NEON Construction on Track for 90% Completion by End of Year

Flux tower construction

Flux tower construction

December 2017

One by one, the NEON field sites are coming to life. As of the end of November, 80% of the sites have been transitioned from Construction Phase to Initial Operations. By the end of 2017, nearly 90% of the sites are scheduled to be up and running.

To bring the remaining six field sites online, the National Science Foundation (NSF) has extended Battelle’s Construction Cooperative Agreement, originally set to end in March of 2018, to November 2018. Battelle’s Initial Operations Cooperative Agreement was extended through October 31, 2020, with an option to extend through October 31, 2021.

The network of field sites, where ecological observations are made and a broad range of sensor data is collected, are the heart of the NEON project. When Battelle took over as lead contractor overseeing construction in June of 2016, only 20% of the planned field sites were operational. Over the last 15 months, Battelle has transitioned the majority of the sites to Initial Operations. At the same time, the number of data products the sites are producing has tripled. The completed sites are now producing valuable data that will be available for the scientific community to leverage for critical ecological research.

The six sites that are not scheduled for completion in 2017 include two field sites in Yellowstone National Park, two field sites in the Sierra Nevada Mountains in California, one site in Hawaii and one in Washington State. The NSF contract extension (which does not require additional funding) will allow the construction team to work through permitting issues at these sites. All sites are expected to be producing data by summer of 2018.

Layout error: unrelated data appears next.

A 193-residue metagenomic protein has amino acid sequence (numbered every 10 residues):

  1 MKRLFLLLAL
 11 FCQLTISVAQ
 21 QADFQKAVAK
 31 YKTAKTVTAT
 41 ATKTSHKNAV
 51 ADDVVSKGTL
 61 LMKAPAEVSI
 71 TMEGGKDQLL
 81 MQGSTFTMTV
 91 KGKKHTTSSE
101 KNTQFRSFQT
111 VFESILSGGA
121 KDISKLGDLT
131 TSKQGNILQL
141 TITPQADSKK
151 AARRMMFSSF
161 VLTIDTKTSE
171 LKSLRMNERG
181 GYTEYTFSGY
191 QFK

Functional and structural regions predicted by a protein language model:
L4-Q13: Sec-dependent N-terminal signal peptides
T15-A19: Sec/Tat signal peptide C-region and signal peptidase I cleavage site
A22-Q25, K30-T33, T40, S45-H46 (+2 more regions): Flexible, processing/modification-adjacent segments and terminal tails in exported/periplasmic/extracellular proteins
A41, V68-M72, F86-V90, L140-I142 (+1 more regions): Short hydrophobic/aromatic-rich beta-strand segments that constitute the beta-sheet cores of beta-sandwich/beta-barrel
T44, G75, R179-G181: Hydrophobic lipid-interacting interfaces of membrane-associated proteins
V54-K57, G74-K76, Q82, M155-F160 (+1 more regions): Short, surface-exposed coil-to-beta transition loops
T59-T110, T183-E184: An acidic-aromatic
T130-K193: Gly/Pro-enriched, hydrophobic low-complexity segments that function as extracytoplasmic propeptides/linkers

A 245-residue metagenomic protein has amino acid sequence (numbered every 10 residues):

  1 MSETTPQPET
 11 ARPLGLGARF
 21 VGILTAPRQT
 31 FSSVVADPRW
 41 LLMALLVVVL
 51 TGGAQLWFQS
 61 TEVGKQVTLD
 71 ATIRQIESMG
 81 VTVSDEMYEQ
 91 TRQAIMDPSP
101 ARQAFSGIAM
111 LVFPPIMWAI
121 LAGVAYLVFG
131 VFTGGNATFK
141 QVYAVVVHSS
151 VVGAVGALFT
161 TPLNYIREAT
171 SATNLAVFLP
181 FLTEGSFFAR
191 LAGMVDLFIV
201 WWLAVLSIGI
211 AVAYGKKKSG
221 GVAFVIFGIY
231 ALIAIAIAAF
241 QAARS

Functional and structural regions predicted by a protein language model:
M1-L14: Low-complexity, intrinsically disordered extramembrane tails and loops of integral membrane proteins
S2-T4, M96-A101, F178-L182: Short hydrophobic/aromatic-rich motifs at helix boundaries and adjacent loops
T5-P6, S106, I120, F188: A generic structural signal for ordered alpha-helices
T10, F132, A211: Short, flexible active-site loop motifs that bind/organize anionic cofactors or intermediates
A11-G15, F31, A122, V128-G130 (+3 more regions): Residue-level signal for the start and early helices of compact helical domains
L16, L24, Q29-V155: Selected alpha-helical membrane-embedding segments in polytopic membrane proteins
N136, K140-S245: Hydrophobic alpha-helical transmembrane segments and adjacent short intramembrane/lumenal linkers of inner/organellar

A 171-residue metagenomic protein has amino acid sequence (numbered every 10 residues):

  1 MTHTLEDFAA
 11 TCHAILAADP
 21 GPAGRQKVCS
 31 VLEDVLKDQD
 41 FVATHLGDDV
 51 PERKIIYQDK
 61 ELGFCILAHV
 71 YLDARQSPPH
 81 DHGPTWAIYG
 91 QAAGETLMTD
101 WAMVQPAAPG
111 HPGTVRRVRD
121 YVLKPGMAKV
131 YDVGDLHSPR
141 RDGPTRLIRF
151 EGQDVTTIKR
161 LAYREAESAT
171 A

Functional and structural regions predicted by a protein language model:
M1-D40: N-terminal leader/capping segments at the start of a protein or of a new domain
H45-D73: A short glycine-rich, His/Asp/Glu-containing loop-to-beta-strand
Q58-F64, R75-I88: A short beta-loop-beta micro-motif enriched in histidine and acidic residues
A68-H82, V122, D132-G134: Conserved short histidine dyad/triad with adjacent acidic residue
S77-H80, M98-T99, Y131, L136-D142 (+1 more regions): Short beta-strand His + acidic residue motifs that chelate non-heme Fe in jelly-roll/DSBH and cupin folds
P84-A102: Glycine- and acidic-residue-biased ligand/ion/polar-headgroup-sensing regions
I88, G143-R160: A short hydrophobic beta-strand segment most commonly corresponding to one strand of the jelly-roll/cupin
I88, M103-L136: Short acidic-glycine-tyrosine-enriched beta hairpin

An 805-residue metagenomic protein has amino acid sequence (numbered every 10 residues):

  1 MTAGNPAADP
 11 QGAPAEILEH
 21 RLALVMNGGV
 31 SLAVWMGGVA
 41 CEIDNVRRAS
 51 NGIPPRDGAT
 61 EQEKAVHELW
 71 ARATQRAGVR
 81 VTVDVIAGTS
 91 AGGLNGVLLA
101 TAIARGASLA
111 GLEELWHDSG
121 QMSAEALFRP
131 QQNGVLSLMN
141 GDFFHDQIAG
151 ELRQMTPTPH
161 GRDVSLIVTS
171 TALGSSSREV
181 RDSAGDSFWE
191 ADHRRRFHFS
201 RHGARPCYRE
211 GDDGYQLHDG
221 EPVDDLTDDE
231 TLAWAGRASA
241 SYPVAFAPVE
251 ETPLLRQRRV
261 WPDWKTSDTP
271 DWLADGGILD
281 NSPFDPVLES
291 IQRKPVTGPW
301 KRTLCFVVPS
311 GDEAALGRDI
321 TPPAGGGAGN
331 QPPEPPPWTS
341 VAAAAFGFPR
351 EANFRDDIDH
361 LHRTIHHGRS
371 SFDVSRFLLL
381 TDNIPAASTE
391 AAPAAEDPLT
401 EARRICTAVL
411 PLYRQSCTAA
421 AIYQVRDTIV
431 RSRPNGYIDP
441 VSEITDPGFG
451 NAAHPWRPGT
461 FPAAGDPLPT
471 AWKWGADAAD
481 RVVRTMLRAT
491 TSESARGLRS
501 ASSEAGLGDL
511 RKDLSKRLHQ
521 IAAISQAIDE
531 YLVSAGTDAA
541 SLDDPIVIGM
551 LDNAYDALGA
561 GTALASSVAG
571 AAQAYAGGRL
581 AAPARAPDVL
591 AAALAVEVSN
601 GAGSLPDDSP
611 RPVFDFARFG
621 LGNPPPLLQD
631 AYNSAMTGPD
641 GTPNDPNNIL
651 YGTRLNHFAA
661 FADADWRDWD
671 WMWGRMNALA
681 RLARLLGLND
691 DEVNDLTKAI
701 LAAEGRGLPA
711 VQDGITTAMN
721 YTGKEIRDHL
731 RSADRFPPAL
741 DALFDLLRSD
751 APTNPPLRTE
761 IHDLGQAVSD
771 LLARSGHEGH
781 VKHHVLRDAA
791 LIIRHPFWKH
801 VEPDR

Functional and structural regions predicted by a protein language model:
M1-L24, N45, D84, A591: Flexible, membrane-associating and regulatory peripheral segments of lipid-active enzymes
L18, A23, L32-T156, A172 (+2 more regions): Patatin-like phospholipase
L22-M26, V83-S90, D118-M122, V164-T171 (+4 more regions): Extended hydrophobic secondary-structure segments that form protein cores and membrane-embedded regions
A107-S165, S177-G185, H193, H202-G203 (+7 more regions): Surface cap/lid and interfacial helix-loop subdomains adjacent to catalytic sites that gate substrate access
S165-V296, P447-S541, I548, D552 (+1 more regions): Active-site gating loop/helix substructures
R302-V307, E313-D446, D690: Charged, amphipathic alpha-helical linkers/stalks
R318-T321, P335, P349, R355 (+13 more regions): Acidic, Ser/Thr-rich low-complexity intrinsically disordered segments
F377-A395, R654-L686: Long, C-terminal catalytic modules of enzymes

Rick Farnsworth, the Senior Program Manager for the NEON construction project, addressed members of the House and Senate Appropriation Committees on November 8, 2017. The NEON construction and budget update was well received by the committee members.

When construction is complete, NEON will consist of 81 terrestrial and aquatic field sites across the United States, each producing nearly 200 data products generated by automated sensors, field observations, and airborne remote sensing surveys. The breadth and depth of data across the United States will provide an unprecedented view into how ecosystems are adapting to changes in climate, land use and the introduction of invasive species. Dr. Farnsworth says, “This is transformative science that has never been done before, and the data will be free to anyone who wants to use it. This is the most egalitarian scientific project that has ever been conceived.”

In addition to Dr. Farnsworth, the team is led by Tom Gulbransen, Project Manager for Data Products and Cyber Infrastructure; Larry Davidson, Project Manager for Engineering; Ellie Baptiste-Carpenter, Project Manager for the Initial Operations Phase; Verna Tomanik, Lead Financial Analyst; and Kathy Kirby, Deputy Program Manager in charge of risk management and permitting.

To explore the full NEON Data Product Catalog and browse available data, visit the NEON Data Portal.